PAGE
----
Nobel Prize In Medicine

To two stem-cell pioneers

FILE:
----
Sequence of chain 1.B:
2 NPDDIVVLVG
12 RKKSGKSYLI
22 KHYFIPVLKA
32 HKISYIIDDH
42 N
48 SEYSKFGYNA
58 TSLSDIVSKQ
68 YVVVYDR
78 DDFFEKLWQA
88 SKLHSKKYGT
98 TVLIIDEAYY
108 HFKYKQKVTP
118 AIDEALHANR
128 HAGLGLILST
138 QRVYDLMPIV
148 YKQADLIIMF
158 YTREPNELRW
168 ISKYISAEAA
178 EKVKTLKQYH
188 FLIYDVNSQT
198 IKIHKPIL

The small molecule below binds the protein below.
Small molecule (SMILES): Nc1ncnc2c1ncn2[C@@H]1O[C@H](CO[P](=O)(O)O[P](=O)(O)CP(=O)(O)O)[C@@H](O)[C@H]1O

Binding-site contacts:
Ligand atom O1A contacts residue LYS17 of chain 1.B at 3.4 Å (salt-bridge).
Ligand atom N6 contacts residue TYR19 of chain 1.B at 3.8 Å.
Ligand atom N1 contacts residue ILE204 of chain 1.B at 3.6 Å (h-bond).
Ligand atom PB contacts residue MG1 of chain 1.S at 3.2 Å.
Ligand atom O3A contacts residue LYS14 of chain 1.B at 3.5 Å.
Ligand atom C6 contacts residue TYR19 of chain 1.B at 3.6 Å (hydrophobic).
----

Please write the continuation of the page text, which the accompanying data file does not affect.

One trained in surgery then decided he was no good at it. The other was told by a teacher that the idea of his becoming a scientist was "ridiculous." But Japan's Dr. Shinya Yamanaka and Britain's John Gurdon persevered to share this year's Nobel Prize in Physiology or Medicine. Gurdon launched the field of stem-cell science in 1962 by proving that adult cells of a frog retain the genetic material needed to produce a new tadpole. Forty-four years later, Yamanaka took that finding to the extreme when he mixed four genes with adult skin cells from mice (and later humans) and...

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